Pericles, one of William Shakespeare's plays, tells of a prince who risks his life to win a princess, but discovers that she is in an incestuous relationship with her father and flees to safety. He marries another princess, but she dies giving birth to their daughter. The adventures continue from one disaster to another until the grown-up daughter pulls her father out of despair and the play moves toward a gloriously happy ending.
This play is far from typical of Shakespearean drama. In the opening lines, a speaker, using archaic language, introduces himself as the medieval poet John Gower. Gower then tells the tale, interspersed with dramatized or silent scenes; the effect is a narrative that periodically breaks into dramatic life. The approach is fascinating and fitting, since Pericles tells a romance tale associated more with storytelling than theater.
Because Pericles is so unusual, and was not printed in the 1623 First Folio, some scholars in the past argued that it is not by Shakespeare; others today insist that another playwright wrote much of it. Yet Pericles shares multiple features with many of Shakespeare's plays; it also presents the story in a highly experimental manner, like his other late plays. A good production has the strong emotional effect that one associates with Shakespeare.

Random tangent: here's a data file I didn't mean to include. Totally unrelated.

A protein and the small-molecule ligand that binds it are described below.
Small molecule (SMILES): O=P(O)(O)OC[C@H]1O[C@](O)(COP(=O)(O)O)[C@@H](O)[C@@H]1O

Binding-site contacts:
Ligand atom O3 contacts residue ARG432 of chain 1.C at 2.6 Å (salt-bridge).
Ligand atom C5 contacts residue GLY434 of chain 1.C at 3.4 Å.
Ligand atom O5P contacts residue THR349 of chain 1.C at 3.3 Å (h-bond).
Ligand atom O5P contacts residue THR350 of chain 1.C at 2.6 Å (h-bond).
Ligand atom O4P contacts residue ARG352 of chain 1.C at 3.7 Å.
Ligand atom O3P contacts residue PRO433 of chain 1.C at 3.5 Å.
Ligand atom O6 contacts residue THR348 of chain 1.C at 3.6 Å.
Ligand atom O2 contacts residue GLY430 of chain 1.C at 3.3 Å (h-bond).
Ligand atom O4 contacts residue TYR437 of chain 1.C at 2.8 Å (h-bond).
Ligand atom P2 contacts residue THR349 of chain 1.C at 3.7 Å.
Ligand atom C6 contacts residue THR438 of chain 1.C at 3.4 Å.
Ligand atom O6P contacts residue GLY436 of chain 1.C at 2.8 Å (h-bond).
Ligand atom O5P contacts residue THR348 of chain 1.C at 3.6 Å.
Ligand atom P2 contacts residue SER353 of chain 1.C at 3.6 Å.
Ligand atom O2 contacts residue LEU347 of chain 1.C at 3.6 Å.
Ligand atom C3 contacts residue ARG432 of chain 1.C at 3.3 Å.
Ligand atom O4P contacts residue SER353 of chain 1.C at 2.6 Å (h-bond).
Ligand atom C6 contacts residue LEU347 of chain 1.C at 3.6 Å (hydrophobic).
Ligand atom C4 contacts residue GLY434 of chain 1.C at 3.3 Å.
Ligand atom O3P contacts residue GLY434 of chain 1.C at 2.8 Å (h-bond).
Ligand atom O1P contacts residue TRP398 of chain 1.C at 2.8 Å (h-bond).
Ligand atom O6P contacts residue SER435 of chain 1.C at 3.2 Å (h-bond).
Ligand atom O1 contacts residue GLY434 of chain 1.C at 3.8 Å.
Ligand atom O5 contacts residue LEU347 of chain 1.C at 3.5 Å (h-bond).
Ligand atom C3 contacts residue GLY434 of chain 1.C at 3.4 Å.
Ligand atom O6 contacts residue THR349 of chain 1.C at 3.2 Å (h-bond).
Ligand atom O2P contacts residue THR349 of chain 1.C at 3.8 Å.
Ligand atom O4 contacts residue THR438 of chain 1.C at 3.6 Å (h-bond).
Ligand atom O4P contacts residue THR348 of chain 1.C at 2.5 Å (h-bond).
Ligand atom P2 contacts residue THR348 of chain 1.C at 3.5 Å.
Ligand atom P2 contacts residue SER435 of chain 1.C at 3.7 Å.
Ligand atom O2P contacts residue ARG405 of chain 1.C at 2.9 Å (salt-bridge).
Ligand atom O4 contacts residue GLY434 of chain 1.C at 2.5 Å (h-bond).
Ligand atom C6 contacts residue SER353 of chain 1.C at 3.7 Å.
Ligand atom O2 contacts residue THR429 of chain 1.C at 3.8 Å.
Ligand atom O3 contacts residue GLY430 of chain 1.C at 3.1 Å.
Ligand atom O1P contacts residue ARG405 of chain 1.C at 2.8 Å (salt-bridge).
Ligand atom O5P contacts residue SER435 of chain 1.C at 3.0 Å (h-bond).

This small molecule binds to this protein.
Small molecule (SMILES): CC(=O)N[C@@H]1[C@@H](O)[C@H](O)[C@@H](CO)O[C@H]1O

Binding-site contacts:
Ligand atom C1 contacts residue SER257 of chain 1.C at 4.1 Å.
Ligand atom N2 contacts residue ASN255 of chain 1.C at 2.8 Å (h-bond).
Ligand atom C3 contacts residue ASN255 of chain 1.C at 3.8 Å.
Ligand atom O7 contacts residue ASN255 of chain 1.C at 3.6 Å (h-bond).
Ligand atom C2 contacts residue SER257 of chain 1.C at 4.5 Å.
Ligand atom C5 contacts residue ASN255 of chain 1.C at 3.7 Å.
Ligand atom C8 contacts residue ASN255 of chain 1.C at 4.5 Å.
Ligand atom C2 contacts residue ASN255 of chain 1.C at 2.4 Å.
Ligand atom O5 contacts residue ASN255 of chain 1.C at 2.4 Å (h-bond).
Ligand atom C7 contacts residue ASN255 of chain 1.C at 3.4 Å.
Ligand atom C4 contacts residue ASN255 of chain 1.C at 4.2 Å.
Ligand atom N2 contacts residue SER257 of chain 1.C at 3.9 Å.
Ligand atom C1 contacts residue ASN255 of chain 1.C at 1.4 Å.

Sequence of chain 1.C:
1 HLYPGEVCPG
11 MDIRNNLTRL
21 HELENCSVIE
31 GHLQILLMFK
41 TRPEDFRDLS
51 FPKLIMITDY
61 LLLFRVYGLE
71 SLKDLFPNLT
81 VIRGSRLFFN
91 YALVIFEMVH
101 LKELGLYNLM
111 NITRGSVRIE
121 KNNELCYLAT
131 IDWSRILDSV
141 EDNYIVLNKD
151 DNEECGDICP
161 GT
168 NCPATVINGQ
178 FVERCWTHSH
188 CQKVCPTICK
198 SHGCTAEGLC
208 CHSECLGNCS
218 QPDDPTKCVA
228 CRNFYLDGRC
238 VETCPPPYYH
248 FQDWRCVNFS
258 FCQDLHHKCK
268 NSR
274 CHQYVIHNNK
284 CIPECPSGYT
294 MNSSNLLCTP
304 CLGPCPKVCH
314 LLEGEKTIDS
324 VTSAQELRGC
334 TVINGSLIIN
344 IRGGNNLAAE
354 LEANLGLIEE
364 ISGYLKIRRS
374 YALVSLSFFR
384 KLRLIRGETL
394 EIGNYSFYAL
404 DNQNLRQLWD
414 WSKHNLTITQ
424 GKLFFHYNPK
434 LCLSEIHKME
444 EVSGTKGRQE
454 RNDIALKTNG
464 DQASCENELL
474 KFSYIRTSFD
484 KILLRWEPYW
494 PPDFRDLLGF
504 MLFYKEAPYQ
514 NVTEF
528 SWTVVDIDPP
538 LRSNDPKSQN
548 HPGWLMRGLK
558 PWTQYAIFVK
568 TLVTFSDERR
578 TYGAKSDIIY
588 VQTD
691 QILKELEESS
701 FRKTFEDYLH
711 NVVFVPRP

Scholars suggest that Shakespeare wrote Pericles in 1607–08. A version of the play was published as a quarto in 1609. Sources include Confessio Amantis by the poet John Gower (who is also the play's fictionalized narrator) and Laurence Twine's The Pattern of Painful Adventures.
Productions at the Folger
- 2015: Read article
Hamnet link to Folger Edition: PR2753 .M6 2003 copy 2 v.28
In popular culture
The Folger owns at least 5 stand-alone translations of Pericles in various languages (not including collected works). Cataloging of these works is ongoing as of early 2015, and many have full-level catalog records, but some works still have only partial records. Translations can be found Hamnet in by searching for "Translations"in the Genre/Form Term field, or by searching the Call Number (Left-Anchored) field for call numbers starting with PR2796 (see the list of Sh.Col. translations call numbers for specific language call numbers). Since not all translations are fully cataloged, some items may only turn up in one of these searches.
- Adapted from the Folger Library Shakespeare edition, edited by Barbara A. Mowat and Paul Werstine. © 2005 Folger Shakespeare Library.